• habitual prolonged sitting or computer use3
  • sustained dysfunctional neck posture such as waking up with a “kink in the neck”
  • improper pillow size or poor pillow use
  • repetitive strain to the neck during exercise, sports or activity
  • minor trauma sustained during a motor vehicle accident or sports injury
  • high stress or habitual chest breathing4 – read for about this here

Why is there pain travelling into my arm or back

Pain can travel into the back or arm as a result of referred pain ,or radiating nerve pain.

Referred pain is characterized by a dull or sharp ache felt in the upper limb, shoulder or back, coinciding with pain in the neck. Referred pain is analogous to pain felt in the left arm, shoulder or jaw when experiencing a heart attach. It is pain felt in an area of the body where there is no injury (ie shoulder) but is perceived because of redundancy in the nervous system. This redundancy means that the neck and the shoulder in this case, share similar nerve connections and the brain has difficulty determining where the pain is coming from. It is often the result of a trigger point in a muscle, or irritation of a ligament, or joint tissue.

Radicular (= nerve) pain is characterized by sharp, shooting, electrical or burning pain travelling from the neck into the shoulder, arm, and often forearm. It is like a lightening bolt travelling down the arm. This occurs as the result of either direct nerve compression, chemical stimulation of a nerve, or tension on a nerve. Nerves leave the spinal cord, travelling out through the vertebral column of the neck and move through the muscles of the neck, shoulder and arm while forming an intricate network of connections and offshoots along the way. This type of neck pain is rare (<10% of cases) and can be the result of a disc herniation or disc injury, very tight musculature in the neck or a number of other reasons. While it is generally benign, it is wise to consult a health care practitioner to determine its origin is not serious.

Both of the types of pain are very common with mechanical neck pain and generally dissipate with treatment.

Does arthritis (degeneration) in the neck always cause neck pain?

The best evidence to date says that symptoms cannot be predicted based on degenerative (arthritis ) changes on an x-ray. Arthritis does not always cause pain, and pain is not always attributable to arthritis. Because of this phenomenon, it is possible for some people to have very bad arthritis in the cervical spine and be completely asymptomatic. The vast majority of patients I see are young office workers with no arthritis but often debilitating neck pain.

Do I need an x-ray, ultrasound, or MRI of my neck

X-rays are very useful for detecting changes in the bones of the skeleton and their relative alignment. Ultrasound and MRI (magnetic resonance imaging) are very good at looking at the intimate structural details of the body and can detect subtle changes in the tissues of the body.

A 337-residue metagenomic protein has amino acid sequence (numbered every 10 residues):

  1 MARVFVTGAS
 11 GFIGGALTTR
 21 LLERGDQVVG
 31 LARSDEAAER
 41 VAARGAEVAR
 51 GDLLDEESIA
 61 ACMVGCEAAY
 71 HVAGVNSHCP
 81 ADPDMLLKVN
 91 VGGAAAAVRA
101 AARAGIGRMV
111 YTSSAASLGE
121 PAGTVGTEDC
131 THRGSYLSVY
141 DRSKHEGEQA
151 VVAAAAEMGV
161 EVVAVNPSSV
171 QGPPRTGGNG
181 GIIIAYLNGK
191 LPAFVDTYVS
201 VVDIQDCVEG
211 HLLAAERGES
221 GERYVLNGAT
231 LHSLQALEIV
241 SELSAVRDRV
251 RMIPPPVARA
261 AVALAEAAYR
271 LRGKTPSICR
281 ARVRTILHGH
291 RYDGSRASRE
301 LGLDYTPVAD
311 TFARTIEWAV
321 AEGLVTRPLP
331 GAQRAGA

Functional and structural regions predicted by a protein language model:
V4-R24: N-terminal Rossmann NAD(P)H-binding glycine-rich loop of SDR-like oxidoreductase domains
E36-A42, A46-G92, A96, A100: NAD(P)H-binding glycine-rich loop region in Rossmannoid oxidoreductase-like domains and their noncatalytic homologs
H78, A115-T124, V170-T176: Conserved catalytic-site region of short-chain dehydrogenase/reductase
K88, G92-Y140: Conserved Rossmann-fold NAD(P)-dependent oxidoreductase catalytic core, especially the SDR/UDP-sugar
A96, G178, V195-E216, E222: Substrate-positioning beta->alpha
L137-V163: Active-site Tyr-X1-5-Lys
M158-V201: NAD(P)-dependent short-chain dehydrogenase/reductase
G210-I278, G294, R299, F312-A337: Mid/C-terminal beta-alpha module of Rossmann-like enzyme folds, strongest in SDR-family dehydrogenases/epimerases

The best research that chiropractors and doctors have to make decisions on says that in the vast majority of cases, an x-ray or other imaging is not needed to properly diagnose neck pain. As noted, most (over 90%) of neck pain is from the muscles, joints and nerves, which x-ray is not able to detect changes in. The best research tells us that neck pain is best diagnosed from patient history, what the doctor feels through palpation, and other orthopedic testing.

Unless your doctors feels that an x-ray is needed because of certain symptoms, the mechanism of injury or based on the Canadian Cervical Spine Rules for X-ray, is a radiograph usually recommended. 2

What treatments are proven and recommended for the treatment of neck pain

The Neck Pain Task Force study is the most comprehensive and thorough investigation to date on the topic of neck pain. This study evaluated 1000’s of scientific experiments to produce guidelines for the assessment, diagnosis and treatment of neck pain. The following are their findings for the most and least effective care modalities to help you with your neck pain

These treatments are effecting for non-traumatic neck pain

  • manipulation
  • mobilization
  • supervised exercise
  • manual care with exercise
  • acupuncture
  • LLLT (Low Level Laser Therapy)
  • Analgesics

Effective treatments for acute traumatic neck pain:

  • Educational video
  • Mobilization
  • Exercises
  • Mobilization plus exercise

 References

  • Carroll, Linda J., et al. “Course and prognostic factors for neck pain in the general population: results of the Bone and Joint Decade 2000–2010 Task Force on Neck Pain and Its Associated Disorders.” Journal of manipulative and physiological therapeutics2 (2009): S87-S96.
  • Haldeman, Scott, et al. “The bone and joint decade 2000–2010 task force on neck pain and its associated disorders: executive summary.” Journal of manipulative and physiological therapeutics2 (2009): S7-S9.
  • Lau, Kwok Tung, et al. “Relationships between sagittal postures of thoracic and cervical spine, presence of neck pain, neck pain severity and disability.” Manual therapy5 (2010): 457-462.
  • Wirth, B., et al. “Respiratory dysfunction in patients with chronic neck pain–Influence of thoracic spine and chest mobility.” Manual therapy5 (2014): 440-444.